March 2011: Review of “Mrs. Lieutenant: A Sharon Gold Novel” by Phyllis Zimbler Miller. Publisher: BookSurge, 2008. Available in paperback and Kindle editions. ISBN-10: 1419686291, ISBN-13: 978-1419686290
By George Polley (www.geogepolleyauthor.com)
Review title: “Mrs. Lieutenant” — Memories of Viet Nam and 1970
Phyllis Zimbler Miller’s “Mrs. Lieutenant” is one of those stellar reads that keep you engaged from the first word to the last and how long or how short the book is doesn’t concern you at all. Keep a box of tissues handy, because you’ll need it; I certainly did, and more than once.
If you are a military wife, have been one, or know one or more, then this will tell a story that you are intimately familiar with. If you’re not, it doesn’t matter; it’s the people and their stories that bring you in, keep you there, then linger in your memory for a long time after.
Four newly-married women from different backgrounds meet at Fort Knox, Kentucky, where their husbands are enrolled in nine weeks of Army Officers Basic.
Sharon and Robert, Kim and Tim, Wendy and Nelson and Donna and Jerry, each from very different backgrounds, each fearing that they could lose their husband before the year is out, each expected to conform to the strict formal rules of the Mrs. Lieutenant booklet each is given.
As it says in the booklet, “when a man acquires a commission, the government has gained not one, but two – the officer and his wife.”
The day that Sharon and Robert God leave Chicago to drive south through Indiana to Fort Knox, members of Ohio’s National Guard fired sixty-seven rounds in thirteen seconds, killing four students and wounding nine others, one of whom suffered permanent paralysis. And a few days earlier, on April 30, 1970, President Richard Nixon announced that he was sending troops into Cambodia.
And in only nine short weeks, each woman’s husband could be send to Vietnam, where 2nd lieutenants had the highest death rate of any combat soldier.
Remember, these are newly married women on their way to a world that, except for Donna who grew up an “Army brat”, is like living in another world. Not only that, the racial and ethnic prejudices of the day were obvious, very uncomfortable and lead to one tragedy.
Though 1970 is forty-one years ago, with two wars going on I imagine the worries today’s military wives have are not all that different from the ones these four young women had back then.
Sharon and Rob, Kim and Jim, Wendy and Nelson, Donna and Jerry. Because of the year and their differences, each one stands out. Sharon and Rob are Jewish, Wendy and Nelson blacks from the South, Kim and Jim Southern Baptists, Donna Puerto Rican and Jerry an Anglo.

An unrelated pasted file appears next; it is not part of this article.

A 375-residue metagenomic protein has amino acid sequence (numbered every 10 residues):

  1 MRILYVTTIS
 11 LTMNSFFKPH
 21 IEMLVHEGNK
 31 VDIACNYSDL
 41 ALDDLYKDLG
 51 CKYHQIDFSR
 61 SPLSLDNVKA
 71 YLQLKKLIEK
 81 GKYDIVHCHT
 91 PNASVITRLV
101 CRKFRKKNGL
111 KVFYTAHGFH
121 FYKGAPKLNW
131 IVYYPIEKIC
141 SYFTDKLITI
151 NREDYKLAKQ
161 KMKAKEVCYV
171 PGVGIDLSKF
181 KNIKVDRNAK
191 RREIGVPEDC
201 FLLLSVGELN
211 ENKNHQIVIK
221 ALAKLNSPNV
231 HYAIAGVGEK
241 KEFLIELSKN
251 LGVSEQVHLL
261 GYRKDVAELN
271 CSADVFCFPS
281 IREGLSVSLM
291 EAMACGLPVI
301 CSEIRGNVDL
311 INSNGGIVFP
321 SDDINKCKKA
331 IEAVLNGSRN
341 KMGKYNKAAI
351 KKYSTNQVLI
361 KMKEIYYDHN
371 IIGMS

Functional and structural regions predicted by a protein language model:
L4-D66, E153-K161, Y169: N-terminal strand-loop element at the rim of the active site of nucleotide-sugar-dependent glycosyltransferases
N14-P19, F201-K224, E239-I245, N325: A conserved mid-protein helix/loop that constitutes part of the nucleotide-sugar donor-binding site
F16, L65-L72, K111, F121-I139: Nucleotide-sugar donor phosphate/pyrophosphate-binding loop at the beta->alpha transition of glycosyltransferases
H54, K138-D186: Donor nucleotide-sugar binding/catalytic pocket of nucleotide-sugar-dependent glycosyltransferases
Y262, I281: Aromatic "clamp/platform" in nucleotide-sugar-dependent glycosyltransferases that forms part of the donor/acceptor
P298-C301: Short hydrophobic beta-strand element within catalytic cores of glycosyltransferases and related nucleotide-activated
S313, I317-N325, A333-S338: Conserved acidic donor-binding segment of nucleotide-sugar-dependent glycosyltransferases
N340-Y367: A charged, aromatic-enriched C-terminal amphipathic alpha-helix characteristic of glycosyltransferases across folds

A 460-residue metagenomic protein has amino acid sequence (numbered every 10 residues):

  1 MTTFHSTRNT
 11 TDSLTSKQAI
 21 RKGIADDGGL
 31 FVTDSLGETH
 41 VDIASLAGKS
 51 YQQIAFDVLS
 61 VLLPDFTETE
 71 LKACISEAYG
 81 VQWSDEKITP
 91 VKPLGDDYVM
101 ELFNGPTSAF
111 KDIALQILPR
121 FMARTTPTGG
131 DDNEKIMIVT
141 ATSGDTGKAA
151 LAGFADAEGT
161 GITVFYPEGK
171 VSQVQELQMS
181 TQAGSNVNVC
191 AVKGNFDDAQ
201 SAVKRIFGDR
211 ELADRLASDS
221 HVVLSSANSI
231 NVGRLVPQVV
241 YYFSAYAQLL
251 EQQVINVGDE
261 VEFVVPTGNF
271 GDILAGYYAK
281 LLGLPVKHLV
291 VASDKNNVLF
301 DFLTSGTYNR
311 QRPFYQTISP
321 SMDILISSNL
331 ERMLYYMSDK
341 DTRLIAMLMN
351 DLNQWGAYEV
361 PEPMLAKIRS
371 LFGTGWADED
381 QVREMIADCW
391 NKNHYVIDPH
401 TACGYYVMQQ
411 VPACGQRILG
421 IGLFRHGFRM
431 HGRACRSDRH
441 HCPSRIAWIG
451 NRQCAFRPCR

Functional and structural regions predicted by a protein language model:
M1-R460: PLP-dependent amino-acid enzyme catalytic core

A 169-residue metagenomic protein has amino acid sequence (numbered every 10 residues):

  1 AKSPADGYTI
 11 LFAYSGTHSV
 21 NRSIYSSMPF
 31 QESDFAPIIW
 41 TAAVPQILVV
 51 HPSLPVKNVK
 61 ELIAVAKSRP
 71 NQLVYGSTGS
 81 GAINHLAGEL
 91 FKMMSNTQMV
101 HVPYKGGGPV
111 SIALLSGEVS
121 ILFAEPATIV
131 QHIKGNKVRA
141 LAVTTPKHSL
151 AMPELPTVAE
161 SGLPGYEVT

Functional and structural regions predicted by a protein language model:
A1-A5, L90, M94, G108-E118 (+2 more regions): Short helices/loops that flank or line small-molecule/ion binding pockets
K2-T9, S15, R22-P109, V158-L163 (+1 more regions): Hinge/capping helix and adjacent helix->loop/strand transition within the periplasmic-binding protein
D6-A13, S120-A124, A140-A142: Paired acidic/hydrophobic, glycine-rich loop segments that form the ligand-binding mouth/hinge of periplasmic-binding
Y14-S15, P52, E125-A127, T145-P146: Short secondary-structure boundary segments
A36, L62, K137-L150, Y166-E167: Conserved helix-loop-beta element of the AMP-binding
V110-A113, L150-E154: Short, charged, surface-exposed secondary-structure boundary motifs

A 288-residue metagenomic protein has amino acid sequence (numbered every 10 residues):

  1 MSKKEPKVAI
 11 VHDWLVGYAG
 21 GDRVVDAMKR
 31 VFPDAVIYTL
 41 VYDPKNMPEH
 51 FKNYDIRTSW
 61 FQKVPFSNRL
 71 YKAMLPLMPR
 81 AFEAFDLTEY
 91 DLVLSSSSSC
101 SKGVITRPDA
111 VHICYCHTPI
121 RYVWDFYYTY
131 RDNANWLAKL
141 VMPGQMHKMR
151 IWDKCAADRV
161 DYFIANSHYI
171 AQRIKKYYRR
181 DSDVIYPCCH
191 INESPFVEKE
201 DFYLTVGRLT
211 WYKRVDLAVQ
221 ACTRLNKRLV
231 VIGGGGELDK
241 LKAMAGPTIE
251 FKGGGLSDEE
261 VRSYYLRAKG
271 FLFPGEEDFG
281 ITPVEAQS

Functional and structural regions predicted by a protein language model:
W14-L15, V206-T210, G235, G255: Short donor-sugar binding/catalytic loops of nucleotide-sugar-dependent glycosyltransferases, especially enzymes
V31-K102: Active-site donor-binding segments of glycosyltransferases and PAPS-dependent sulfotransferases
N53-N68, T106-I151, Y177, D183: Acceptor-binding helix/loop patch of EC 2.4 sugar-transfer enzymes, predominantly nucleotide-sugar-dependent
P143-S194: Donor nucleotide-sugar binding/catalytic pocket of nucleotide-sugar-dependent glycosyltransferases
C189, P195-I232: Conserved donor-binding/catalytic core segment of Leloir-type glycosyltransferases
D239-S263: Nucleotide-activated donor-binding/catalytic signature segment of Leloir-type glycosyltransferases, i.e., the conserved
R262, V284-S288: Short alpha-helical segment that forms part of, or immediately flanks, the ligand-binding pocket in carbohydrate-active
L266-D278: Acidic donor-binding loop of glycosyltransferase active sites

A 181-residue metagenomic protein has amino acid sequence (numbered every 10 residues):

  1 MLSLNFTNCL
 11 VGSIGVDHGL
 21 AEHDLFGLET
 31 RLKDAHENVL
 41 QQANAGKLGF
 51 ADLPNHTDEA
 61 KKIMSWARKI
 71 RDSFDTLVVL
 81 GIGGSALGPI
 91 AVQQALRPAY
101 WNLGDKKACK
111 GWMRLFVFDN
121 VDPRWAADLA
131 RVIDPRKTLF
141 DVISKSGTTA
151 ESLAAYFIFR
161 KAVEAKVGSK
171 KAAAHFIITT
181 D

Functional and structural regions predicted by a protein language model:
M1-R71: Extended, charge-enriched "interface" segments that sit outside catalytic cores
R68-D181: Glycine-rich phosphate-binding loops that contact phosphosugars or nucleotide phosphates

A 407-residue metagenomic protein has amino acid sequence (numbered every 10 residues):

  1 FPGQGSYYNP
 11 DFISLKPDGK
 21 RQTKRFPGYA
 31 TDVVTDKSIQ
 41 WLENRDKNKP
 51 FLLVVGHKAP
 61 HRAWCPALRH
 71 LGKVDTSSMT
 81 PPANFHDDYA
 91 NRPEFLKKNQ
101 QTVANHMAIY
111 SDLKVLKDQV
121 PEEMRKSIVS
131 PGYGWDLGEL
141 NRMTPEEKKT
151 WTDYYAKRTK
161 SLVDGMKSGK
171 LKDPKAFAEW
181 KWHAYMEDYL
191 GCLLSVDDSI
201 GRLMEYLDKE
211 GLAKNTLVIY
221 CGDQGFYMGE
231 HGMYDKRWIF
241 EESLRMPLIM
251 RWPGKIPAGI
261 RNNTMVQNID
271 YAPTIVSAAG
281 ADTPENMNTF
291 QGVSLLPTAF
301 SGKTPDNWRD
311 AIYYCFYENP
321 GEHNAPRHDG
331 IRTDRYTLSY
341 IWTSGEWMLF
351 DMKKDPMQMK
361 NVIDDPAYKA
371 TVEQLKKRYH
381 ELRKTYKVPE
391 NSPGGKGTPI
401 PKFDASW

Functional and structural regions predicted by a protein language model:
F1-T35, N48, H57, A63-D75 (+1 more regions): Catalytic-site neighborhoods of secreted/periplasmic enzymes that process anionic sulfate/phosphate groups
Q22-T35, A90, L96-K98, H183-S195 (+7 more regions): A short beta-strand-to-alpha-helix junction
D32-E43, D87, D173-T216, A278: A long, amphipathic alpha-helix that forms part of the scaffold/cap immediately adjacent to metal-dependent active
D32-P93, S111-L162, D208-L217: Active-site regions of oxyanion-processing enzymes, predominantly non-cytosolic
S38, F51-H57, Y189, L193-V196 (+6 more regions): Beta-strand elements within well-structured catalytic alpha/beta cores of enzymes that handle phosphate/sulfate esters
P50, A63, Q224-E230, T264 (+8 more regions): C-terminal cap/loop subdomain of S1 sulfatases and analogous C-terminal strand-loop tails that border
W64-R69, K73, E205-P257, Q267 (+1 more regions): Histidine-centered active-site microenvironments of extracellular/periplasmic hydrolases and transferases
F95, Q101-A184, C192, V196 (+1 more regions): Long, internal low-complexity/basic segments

Back in 1970 when, even in central Illinois where I lived, some of the towns (like the one I lived in from 1964-1966) were “sundown towns”; blacks could go fishin’ there, but they daren’t be in or near the town after sundown. The very thought still makes me cringe, but that was the reality then.
“Mrs. Lieutenant” is more than a novel about the challenges of being an Army officer’s wife in a time of war; it’s about friendships that develop when people see each other as people and their differences as minor. And therein lies its appeal.
Go to Amazon.com, pick up a copy, and settle in for a special read.
“Mrs. Lieutenant” is a book that, in my book, has a very wide appeal. I hope the subtitle “A Sharon Gold Novel” means that we can expect more from this remarkable writer.
An easy *****“I usually read action/adventure books that are typically called a man’s genre. So when I picked up Mrs. Lieutenant, it was a change of pace for me. I am a history buff, and I do enjoy reading books (fiction or non-fiction) set during historical times. Mrs. Lieutenant looks at the 1970’s, specifically events surrounding the Vietnam War, from a perspective that I have never considered before: Through the eyes of military officers’ wives.
“The author not only allows the reader to experience this historical event, but by the masterful telling of the story through the eyes of these women, she touches on societal realities that might make some people uncomfortable in reading (i.e., religion, racial issues, etc…) But in doing this, she creates a depth of character that really allows the reader to identify with, celebrate with, and cry with these women.
“You can’t read long into this book without pausing and contemplating what is going on in the lives of these characters. Often it’s wondering what it would be like to live in a culture where some of the things you are reading about really happens; at other times, you find yourself realizing that in many ways we have not changed a whole lot. But you do this, not out of an obligation to undergo literary interpretation per se, but because the book really does pull you into the story.
“When you are done reading the book, you realize that not only did you read a good story, but you read one that stays with you on so many levels. And when you learn that the author herself lived as an officer’s wife during this time period, it makes the unfolding story of these four women all the more intriguing.”
— Tony Eldridge, author of the novel THE SAMSON EFFECT
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